20,000 people accompanied Pope Francis in his Sunday address and in the recitation of the Marian prayer of the Angelus

20,000 people accompanied Pope Francis in his Sunday address and in the recitation of the Marian prayer of the Angelus Photo: Vatican Media

Why does Jesus sleep during our storms? Pope Francis answers

Allocution on the occasion of the recitation of the Angelus on Sunday, June 22, 2024

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(ZENIT News / Vatican City, 06.23.2024).- About 20,000 people accompanied Pope Francis in his Sunday address and in the recitation of the Marian prayer of the Angelus, at noon on Sunday, June 22. The following are the Pope’s words translated into English:


Today the Gospel presents us with Jesus on the boat with the disciples, on Lake Tiberias. A strong storm arrives unexpectedly, and the boat is in danger of sinking. Jesus, who was asleep, wakes up, threatens the wind and everything becomes calm again (cf. Mk 4:35-41).

But really, He doesn’t wake up, they awaken Him! With great fear, it is the disciples who awaken Jesus. The evening before, it was Jesus Himself who told the disciples to get on the boat and cross the lake. They were experts, they were fishermen, and that was their living environment, but a storm could put them in difficulty. It seems that Jesus wants to put them to the test. However, He does not leave them alone; He stays with them on the boat, calm; indeed, He even sleeps. And when the storm breaks, He reassures them with His presence, He encourages them, He incites them to have more faith and accompanies them beyond the danger. But we can ask this question: why does Jesus act in this way?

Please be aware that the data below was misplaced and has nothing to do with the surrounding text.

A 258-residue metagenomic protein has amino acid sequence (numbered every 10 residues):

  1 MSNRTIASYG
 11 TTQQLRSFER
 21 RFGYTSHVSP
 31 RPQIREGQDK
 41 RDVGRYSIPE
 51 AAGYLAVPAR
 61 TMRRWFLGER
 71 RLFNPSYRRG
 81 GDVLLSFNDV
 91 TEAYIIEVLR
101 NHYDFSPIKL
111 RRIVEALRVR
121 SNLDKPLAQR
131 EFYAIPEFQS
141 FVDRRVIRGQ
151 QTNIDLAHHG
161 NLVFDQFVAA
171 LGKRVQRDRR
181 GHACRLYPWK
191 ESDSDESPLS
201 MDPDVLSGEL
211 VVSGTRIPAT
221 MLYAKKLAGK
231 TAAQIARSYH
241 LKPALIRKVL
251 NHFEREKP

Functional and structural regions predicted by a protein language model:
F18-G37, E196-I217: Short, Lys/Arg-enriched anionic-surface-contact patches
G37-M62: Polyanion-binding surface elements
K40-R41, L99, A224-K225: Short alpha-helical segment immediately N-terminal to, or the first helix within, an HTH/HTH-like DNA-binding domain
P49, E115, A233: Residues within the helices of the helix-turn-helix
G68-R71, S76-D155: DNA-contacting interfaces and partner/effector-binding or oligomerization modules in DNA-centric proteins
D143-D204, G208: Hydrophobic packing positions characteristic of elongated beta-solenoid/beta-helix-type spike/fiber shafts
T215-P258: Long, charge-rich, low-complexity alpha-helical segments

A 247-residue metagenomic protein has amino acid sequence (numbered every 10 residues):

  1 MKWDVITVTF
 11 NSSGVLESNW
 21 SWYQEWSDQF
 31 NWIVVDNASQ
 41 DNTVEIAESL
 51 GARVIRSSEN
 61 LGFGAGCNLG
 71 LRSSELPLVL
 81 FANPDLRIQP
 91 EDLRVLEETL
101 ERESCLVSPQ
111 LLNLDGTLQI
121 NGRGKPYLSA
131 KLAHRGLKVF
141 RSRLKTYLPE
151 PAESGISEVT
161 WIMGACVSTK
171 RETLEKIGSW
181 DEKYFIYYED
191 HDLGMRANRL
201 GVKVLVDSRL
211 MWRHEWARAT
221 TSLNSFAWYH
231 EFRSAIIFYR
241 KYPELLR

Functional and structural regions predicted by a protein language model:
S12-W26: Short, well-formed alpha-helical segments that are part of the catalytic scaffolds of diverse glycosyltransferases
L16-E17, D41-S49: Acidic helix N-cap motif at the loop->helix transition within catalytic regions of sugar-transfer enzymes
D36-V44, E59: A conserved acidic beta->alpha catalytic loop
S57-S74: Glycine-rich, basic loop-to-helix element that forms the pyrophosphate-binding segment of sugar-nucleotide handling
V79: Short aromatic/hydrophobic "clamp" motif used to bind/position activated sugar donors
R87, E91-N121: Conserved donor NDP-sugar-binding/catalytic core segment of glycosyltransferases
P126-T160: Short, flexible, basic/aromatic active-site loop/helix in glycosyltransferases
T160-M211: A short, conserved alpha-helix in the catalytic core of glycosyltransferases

To strengthen the faith of the disciples and to make them more courageous. Indeed, they – the disciples – come out of this experience more aware of the power of Jesus and His presence in their midst, and therefore stronger and readier to face obstacles, difficulties, including the fear of venturing out to proclaim the Gospel. Having overcome this trial with Him, they will know how to face many others, even to the cross and martyrdom, to bring the Gospel to all peoples.

And Jesus does likewise with us too, in particular in the Eucharist: He gathers us around Him, He gives us His Word, He nourishes with His Body and His Blood, and then He invites us to set sail, to transmit everything we have heard and to share what we have received with everyone, in everyday life, even when it is difficult. Jesus does not spare us contrarieties but, without ever abandoning us, He helps us confront them. He makes us courageous. So we too, overcoming them with His help, learn more and more to hold onto Him, to trust in His power, which goes far beyond our capacities, to overcome uncertainties and hesitations, closures and preconceptions, and He does this with courage and greatness of heart, to tell everyone that the Kingdom of Heaven is present, it is here, and that with Jesus at our side we can make it grow together, beyond all barriers.

Let us ask ourselves, then: in times of trial, can I remember the times when I have experienced, in my life, the presence and help of the Lord? Let us think about it… When a storm arrives, do I let myself be overwhelmed by the turmoil or do I cling to Him – these inner storms, no? – do I cling to Him to find calm and peace, in prayer, silence, listening to the Word, adoration and fraternal sharing of faith?

May the Virgin Mary, who welcomed God’s will with humility and courage, give us, in difficult moments, the serenity of abandonment in Him.

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